- Be as symmetrical as possible. If you’re carrying shopping, then split the shopping up and carry a bag in each hand. If you have a very small child that needs to be carried, then alternate which side you carry them on. Do try to carry them as little as possible – if you can, stop and either squat down or sit in a chair for a lovely cuddle rather than pick them up and carry them around.
- If you need to bend down to pick something up, then squat down and then put equal pressure through both of your legs as you get up to standing. If you can’t do that, then crawl over to a chair / the sofa / your long suffering partner and push down on them with your arms to help you get up. Putting too much force through one leg in mid to late pregnancy can cause the bones in your pelvis to shift just enough to cause quite a lot of pain, including that well known ‘SPD’ (Symphysis Pubis Dysfunction) (pain at the front of your pelvis around the pubic area and / or groin).
- Don’t sit with your legs crossed.
- Do get in an out of a car keeping your legs together.
- Avoid deep soft sofas.
- No heels!
- Get your spine moving! It will be spending more and more time bracing just to keep you upright, so:
- Get down on to all fours (which will help to take the weight off you back too) and curve your back up and down – it’s called the ‘cat stretch’ in yoga…this will help to get the middle of your spine relaxed and moving.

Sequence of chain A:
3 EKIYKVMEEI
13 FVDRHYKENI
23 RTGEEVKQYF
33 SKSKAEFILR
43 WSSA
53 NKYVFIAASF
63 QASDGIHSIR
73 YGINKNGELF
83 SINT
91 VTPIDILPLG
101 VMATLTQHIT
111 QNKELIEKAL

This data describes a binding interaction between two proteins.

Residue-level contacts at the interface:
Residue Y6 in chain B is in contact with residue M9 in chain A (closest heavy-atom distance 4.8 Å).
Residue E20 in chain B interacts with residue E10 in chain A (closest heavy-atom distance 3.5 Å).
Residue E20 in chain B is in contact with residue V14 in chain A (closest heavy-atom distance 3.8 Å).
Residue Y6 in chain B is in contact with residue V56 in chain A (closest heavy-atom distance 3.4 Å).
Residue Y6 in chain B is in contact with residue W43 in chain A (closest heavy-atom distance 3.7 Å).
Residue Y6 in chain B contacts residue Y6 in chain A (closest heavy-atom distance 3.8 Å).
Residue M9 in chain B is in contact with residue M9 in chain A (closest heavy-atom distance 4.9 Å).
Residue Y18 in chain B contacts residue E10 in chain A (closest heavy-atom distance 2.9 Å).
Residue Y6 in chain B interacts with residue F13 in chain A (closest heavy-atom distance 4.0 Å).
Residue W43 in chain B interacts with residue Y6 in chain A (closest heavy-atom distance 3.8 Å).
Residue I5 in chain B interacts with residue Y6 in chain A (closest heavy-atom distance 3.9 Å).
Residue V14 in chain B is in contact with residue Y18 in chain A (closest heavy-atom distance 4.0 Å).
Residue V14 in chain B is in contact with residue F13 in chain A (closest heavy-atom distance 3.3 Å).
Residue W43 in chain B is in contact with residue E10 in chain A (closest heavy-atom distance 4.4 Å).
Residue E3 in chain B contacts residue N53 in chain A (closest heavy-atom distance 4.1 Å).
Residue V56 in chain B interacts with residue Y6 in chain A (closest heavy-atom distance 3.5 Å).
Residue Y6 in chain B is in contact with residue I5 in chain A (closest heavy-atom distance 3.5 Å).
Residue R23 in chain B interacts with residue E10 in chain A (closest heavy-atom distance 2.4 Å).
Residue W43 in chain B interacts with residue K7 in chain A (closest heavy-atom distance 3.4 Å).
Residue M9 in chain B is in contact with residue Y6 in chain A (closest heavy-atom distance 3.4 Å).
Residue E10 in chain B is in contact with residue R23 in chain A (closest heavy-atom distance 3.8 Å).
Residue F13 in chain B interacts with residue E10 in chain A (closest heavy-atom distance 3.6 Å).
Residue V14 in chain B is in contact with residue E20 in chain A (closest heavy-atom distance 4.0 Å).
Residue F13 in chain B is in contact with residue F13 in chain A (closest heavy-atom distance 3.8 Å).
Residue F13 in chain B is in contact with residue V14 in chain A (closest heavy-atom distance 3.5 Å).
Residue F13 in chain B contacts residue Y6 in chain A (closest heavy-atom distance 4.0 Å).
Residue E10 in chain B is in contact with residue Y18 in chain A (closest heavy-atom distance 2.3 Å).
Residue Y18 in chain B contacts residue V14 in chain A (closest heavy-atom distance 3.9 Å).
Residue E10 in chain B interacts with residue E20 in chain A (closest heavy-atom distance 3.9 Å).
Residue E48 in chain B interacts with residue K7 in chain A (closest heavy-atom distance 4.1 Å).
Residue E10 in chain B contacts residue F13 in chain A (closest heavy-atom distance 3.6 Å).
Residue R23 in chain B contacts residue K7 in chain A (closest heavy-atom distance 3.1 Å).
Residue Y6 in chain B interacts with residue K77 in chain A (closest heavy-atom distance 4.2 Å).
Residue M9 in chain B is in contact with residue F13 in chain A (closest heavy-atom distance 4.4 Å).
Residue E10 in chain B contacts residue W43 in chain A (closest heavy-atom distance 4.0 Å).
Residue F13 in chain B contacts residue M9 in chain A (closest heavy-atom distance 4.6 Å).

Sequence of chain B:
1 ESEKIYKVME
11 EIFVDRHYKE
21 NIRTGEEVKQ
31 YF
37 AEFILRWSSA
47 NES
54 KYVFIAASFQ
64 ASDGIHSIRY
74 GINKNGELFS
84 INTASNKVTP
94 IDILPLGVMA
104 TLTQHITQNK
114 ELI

- Sit down (to keep your pelvis still and supported) and slowly twist your upper body round as far as you can to the left and to the right (gently!). This part of your spine is designed to rotate and it will really appreciate the workout.
- Sit on a gym ball and slowly move your hips from side to side – this will get lots of lovely sideways movements through the whole of your spine.
- Fold your arms on top of a gym ball, kneeling up against it with wide knees and just relax – this will help to stretch out your back and give it a break from keeping you upright.
- Keep moving and keep your gluts strong (buttock muscles) by walking, doing stairs (equal pressure through both legs, consciously tensing your gluts as you do) and mini squats (just dip low enough to be able to come up again easily using both buttocks equally. Your gluts are your anti-gravity muscles and they’ll become more and more important as time goes on!